The Apple Watch presents yet another screen for consumers to pay attention to — or be distracted by — and another, more intimate way, for marketers to interact with these consumers.
Keeping in mind that the Apple Watch creates a marketing screen that will require squeezing messages onto the watch’s 38-millimeter and 42-millimeter screen options, here are a few things that we, as marketers, can start thinking about:
- Social Media
- Companion to Phone Apps
The global wearables market is predicted to grow from 33 million units in 2014 to 148 million units shipped in 2019. Whether consumers are buying the Apple Watch or a Pebble or an Android-based watch, there is no question that “wearables” will continue to gain in popularity and improve in functionality along the way. Which means that marketers need to be up-to-speed on the technology and what can be done with it.
Facebook, Twitter, Instagram, Snapchat — on your wrist, all the time! Well, Snapchat is not there yet, but I expect it will be soon. Wearers can get notifications from all of these apps, choose what kind of notifications they want to receive and even engage (in a limited way) with the posts. We could see an increase is social media use (just when you thought that use was at a max).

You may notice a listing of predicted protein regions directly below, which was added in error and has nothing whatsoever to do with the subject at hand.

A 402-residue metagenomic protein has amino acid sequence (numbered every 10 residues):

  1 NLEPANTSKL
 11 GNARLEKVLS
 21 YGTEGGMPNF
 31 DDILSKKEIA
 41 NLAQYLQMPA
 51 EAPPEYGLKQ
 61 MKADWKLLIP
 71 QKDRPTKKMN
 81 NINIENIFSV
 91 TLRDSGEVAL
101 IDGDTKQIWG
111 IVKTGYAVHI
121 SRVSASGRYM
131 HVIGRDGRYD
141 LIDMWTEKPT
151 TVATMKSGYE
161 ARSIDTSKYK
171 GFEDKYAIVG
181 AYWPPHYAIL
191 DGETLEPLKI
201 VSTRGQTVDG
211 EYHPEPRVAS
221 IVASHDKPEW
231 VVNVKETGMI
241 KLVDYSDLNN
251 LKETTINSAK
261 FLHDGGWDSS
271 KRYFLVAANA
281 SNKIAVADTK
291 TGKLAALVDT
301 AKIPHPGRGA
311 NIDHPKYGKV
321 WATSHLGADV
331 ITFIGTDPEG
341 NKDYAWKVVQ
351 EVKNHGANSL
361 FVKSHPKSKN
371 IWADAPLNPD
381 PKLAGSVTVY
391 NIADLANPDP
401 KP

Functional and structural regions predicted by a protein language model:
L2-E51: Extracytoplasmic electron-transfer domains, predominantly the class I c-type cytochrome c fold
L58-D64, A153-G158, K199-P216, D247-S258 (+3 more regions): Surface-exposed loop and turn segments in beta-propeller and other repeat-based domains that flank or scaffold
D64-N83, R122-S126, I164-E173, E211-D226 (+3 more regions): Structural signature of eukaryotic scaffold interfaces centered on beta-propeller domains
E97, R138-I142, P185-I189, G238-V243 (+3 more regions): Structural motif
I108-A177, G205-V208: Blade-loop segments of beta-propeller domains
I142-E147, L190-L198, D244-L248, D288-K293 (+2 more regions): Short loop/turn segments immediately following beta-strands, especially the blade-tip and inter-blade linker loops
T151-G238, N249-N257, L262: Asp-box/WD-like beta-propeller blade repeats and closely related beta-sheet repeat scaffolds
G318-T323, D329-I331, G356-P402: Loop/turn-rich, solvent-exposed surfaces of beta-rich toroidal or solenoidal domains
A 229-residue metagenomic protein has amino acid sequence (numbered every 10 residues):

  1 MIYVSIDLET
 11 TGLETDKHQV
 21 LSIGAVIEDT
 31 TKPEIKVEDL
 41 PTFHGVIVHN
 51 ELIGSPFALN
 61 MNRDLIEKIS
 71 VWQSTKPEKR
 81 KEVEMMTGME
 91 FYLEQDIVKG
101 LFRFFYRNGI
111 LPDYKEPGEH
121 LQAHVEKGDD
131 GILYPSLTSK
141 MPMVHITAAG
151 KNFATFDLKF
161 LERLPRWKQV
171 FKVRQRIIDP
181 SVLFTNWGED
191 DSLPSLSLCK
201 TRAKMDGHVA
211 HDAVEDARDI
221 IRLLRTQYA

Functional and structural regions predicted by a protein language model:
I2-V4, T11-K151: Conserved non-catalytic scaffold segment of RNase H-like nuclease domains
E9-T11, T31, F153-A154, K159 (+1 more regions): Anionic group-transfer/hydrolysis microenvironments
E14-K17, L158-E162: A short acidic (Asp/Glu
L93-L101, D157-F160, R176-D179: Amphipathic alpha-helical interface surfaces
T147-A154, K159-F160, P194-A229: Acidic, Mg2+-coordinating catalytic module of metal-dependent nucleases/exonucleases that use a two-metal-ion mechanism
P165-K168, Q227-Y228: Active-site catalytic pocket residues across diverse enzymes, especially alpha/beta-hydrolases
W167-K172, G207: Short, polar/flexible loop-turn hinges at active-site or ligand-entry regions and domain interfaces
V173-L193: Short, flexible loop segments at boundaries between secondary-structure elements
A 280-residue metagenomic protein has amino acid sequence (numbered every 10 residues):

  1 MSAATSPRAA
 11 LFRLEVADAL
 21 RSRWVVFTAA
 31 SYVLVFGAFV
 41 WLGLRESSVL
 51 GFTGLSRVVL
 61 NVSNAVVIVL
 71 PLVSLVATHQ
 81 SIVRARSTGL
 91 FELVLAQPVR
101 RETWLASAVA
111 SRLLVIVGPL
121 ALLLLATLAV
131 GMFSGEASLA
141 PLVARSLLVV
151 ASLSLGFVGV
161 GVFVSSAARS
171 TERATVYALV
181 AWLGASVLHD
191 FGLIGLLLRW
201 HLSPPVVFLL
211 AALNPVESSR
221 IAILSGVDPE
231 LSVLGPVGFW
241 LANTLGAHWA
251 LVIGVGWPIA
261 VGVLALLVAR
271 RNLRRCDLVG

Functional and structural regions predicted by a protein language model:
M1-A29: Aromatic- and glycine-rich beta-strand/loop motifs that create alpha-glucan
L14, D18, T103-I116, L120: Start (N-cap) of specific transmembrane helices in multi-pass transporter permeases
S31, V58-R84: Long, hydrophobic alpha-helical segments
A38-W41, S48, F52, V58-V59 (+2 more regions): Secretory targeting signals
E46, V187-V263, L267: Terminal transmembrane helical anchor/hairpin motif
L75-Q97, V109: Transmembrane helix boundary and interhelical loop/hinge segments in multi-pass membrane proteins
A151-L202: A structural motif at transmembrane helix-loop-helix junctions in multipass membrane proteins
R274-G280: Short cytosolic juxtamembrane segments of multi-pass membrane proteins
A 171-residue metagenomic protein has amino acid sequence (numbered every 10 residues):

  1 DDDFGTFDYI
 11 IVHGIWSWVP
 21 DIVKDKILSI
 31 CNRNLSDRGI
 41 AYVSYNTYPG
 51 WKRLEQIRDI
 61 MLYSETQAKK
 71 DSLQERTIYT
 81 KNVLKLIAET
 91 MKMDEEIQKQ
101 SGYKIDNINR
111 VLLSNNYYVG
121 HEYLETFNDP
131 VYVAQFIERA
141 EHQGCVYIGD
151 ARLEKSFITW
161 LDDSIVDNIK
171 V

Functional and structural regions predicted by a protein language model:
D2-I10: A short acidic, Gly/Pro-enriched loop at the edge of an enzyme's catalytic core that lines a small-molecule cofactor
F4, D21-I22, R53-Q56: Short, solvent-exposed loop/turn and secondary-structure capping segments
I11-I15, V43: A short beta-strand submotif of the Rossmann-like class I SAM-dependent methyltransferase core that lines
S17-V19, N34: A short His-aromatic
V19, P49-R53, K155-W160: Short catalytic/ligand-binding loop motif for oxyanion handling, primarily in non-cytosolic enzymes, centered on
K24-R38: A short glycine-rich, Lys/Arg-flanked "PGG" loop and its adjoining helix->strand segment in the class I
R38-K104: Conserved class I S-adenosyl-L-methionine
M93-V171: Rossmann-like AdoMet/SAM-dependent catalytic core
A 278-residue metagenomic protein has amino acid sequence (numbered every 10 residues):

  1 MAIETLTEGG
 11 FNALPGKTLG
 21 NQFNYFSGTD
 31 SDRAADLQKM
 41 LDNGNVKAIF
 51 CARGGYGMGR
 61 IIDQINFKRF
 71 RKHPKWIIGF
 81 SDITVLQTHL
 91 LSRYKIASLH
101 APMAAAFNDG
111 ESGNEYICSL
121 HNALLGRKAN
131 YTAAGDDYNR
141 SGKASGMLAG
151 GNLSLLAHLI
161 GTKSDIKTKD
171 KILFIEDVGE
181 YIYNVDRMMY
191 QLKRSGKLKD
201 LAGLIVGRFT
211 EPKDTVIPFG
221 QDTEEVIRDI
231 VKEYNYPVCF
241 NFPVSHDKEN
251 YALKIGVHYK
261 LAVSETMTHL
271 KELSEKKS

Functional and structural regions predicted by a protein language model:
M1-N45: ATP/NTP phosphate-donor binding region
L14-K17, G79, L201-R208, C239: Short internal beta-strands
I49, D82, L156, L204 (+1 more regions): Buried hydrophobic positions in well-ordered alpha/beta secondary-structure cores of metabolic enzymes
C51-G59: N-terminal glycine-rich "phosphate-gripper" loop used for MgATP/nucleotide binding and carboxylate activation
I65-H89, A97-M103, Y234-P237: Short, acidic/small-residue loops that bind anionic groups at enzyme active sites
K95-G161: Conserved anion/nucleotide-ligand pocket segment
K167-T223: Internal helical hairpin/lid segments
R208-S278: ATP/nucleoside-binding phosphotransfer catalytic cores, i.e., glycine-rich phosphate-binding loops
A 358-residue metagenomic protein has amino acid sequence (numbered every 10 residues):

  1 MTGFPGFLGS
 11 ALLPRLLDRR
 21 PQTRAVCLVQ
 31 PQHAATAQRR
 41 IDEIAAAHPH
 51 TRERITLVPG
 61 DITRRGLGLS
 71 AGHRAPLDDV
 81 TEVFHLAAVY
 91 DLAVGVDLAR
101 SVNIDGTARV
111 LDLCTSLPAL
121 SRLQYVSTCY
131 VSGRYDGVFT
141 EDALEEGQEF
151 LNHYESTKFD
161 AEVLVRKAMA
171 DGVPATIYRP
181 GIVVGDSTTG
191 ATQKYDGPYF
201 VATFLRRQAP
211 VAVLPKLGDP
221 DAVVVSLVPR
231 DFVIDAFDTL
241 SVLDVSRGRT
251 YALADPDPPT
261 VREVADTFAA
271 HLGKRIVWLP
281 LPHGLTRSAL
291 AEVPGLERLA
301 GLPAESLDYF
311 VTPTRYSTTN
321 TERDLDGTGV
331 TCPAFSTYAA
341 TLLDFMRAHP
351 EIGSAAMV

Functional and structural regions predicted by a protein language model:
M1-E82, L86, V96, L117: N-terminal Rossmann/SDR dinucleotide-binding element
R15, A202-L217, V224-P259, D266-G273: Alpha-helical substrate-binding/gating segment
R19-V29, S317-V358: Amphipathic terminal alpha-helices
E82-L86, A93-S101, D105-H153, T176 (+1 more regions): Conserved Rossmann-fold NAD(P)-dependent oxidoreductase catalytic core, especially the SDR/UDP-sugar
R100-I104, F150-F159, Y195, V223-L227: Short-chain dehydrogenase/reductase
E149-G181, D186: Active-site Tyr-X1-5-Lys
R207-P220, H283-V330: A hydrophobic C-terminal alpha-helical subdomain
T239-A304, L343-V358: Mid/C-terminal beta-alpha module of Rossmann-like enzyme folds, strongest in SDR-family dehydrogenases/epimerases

As marketers, we need to start creating posts and messages that are optimized for small screens. Keep status updates simple and use more pictures if you want Apple Watch wearers to interact with the posts. It is more difficult, even impossible at the moment, to engage with videos, articles and links to websites from the watch. You should expect engagements from the watch to be likes, retweets and one word comments. It’s not easy for Apple Watch wearers to comment, so adjust your social media strategy accordingly.
Roughly 70% of retail shoppers have expressed willingness to provide data in exchange for rewards or incentives. Racking up points, completing a progress chart and competing against friends will still be done, but discounts for the effort may drive foot traffic to your stores. This might be discounts for sharing how much activity you have done day just by showing the cashier what your watch has tracked.
Companion to Phone Apps
A smartphone should continue to be used for displaying video, typing or long-form reading while the watch app receives notifications, plays music and receives short, pre-written input from the user. In essence, your smartphone and smartwatch apps will be companion apps, and you should think of ways the two can complement each other and encourage use of both apps since they serve different functions for users.
Marketing on the Apple Watch is coming soon. Start planning now.